Psychological Medicine

Original Article

Body mass index in middle life and future risk of hospital admission for psychoses or depression: findings from the Renfrew/Paisley study

DEBBIE A. LAWLORa1 c1, CAROLE L. HARTa2, DAVID J. HOLEa2, DAVID GUNNELLa1 and GEORGE DAVEY SMITHa1

a1 Department of Social Medicine, University of Bristol, UK

a2 Public Health and Health Policy, Division of Community Based Sciences, University of Glasgow, Glasgow, UK

ABSTRACT

Background There is evidence that greater body mass index (BMI) protects against depression, schizophrenia and suicide. However, there is a need for prospective studies.

Method We examined the association of BMI with future hospital admissions for psychoses or depression/anxiety disorders in a large prospective study of 7036 men and 8327 women. Weight and height were measured at baseline (1972–76) when participants were aged 45–64. Follow-up was for a median of 29 years.

Results Greater BMI and obesity were associated with a reduced risk of hospital admission for psychoses and depression/anxiety in both genders, with the magnitude of these associations being the same for males and females. With adjustment for age, sex, smoking and social class, a 1 standard deviation (s.d.) greater BMI at baseline was associated with a rate ratio of 0·91 [95% confidence interval (CI) 0·82–1·01] for psychoses and 0·87 (95% CI 0·77–0·98) for depression/anxiety. Further adjustment for baseline psychological distress and total cholesterol did not alter these associations.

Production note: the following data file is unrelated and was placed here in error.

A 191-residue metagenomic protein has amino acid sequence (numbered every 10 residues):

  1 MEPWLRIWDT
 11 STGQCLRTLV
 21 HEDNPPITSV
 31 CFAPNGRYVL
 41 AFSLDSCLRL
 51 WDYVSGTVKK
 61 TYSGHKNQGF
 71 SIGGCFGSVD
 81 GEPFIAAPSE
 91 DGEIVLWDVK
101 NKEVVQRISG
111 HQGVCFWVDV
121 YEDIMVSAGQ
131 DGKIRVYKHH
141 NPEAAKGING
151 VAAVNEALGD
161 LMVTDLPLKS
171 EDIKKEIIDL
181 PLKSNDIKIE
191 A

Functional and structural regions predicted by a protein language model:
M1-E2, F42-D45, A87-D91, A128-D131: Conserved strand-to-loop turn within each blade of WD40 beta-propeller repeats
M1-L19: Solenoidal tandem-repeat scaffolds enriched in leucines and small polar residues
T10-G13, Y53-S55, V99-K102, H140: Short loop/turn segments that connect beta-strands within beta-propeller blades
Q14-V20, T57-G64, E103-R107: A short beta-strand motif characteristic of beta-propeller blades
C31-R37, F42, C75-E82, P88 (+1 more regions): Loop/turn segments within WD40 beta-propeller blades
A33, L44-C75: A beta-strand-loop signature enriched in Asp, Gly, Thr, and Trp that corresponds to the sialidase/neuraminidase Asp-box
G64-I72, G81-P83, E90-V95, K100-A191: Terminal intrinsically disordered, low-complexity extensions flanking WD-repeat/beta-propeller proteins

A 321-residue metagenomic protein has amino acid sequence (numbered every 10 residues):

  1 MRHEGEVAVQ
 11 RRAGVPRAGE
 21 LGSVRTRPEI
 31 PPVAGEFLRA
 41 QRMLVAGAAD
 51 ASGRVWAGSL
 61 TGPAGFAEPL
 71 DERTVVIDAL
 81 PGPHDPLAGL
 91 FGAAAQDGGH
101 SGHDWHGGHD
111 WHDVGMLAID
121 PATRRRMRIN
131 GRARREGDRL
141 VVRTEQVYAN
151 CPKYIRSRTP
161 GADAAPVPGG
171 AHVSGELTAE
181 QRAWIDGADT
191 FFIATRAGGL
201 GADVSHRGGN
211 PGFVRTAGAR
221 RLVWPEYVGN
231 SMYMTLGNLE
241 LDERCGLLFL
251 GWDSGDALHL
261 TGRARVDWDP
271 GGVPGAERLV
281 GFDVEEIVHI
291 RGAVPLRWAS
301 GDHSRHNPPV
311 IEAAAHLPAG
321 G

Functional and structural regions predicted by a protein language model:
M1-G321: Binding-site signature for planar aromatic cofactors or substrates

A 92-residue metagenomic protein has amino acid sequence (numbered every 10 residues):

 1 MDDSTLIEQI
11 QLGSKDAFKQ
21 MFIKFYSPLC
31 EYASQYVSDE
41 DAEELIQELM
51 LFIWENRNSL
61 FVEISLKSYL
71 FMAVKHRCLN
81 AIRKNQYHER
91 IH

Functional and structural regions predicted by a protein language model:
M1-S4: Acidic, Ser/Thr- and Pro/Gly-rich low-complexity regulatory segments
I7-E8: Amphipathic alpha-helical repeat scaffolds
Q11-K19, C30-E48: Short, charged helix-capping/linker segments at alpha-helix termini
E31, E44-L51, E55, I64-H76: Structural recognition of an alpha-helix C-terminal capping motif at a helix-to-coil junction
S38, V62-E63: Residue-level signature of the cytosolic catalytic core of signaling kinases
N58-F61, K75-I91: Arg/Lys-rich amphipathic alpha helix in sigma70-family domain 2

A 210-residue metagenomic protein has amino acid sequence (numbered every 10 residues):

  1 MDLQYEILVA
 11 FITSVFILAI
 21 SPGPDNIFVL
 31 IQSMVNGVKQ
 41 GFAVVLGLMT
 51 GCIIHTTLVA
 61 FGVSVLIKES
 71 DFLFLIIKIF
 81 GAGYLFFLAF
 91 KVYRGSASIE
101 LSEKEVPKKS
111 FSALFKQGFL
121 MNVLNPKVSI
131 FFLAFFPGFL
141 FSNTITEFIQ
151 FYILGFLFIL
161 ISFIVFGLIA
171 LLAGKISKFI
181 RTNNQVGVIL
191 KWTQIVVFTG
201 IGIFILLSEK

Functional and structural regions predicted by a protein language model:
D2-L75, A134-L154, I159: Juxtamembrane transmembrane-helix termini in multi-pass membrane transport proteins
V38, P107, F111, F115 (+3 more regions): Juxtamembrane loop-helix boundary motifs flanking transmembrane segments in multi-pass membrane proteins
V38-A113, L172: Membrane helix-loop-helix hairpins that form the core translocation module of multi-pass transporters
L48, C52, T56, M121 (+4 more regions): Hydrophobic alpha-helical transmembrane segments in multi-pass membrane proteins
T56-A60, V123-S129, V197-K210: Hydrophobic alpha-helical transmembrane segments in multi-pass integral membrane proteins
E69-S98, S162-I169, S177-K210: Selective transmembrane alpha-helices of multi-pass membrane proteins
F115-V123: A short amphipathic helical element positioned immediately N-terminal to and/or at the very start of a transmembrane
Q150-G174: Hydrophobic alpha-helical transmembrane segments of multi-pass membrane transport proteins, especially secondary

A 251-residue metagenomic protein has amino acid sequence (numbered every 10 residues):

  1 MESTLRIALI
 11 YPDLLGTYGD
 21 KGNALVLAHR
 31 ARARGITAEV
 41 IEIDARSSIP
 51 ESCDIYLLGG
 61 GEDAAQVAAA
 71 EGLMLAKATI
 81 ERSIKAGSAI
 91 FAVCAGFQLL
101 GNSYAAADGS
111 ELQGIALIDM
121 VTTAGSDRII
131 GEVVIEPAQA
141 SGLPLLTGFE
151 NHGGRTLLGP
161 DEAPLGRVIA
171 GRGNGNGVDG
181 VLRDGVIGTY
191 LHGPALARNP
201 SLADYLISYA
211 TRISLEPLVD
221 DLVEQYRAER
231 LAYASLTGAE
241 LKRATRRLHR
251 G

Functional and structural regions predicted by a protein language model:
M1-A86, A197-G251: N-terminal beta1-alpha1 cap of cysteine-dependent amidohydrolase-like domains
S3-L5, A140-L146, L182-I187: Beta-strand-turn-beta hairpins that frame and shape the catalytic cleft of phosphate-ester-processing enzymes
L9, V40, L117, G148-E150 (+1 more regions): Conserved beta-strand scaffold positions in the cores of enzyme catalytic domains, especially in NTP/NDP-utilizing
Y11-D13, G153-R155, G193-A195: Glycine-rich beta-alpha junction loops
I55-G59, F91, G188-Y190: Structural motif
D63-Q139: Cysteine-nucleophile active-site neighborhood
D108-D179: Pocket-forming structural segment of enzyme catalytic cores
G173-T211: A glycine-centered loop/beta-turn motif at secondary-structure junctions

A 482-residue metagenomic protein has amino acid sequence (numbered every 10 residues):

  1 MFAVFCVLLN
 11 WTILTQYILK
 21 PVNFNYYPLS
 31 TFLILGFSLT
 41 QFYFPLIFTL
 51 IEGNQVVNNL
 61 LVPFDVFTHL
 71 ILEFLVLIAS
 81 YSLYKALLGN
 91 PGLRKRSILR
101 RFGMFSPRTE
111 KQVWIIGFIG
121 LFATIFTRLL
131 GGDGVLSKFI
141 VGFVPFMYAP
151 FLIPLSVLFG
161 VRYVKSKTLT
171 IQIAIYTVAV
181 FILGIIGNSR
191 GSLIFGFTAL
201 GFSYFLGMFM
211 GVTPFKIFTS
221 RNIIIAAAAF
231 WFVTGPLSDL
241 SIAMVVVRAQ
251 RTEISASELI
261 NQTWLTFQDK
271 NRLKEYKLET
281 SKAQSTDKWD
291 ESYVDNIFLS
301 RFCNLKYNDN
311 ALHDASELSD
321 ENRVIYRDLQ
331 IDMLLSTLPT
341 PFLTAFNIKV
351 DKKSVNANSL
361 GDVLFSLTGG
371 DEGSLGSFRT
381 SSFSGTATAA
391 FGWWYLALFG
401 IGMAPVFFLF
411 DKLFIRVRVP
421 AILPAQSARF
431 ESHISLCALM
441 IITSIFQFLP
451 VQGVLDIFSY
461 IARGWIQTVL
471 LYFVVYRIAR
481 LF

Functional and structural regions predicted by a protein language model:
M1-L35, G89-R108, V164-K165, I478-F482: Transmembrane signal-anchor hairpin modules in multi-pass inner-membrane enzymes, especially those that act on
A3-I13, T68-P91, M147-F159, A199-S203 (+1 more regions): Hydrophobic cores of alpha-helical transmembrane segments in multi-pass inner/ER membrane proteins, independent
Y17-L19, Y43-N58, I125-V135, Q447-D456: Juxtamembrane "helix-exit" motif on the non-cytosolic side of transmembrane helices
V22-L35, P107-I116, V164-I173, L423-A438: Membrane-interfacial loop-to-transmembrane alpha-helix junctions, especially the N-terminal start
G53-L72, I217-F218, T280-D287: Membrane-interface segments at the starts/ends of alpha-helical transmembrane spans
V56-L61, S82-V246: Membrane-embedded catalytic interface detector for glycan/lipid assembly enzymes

Conclusions Our findings add to the growing body of evidence that suggests that greater BMI is associated with a reduced risk of major psychiatric outcomes. Long-term follow-up of participants in randomized controlled trials of interventions that effectively result in weight loss and the use of genetic variants that are functionally related to obesity as instrumental variables could help to elucidate whether these associations are causal.

(Online publication April 04 2007)

Correspondence

c1 *Address for correspondence: Professor D. A. Lawlor, Department of Social Medicine, University of Bristol, Canynge Hall, Whiteladies Road, Bristol BS8 2PR, UK. (Email: d.a.lawlor@bristol.ac.uk)

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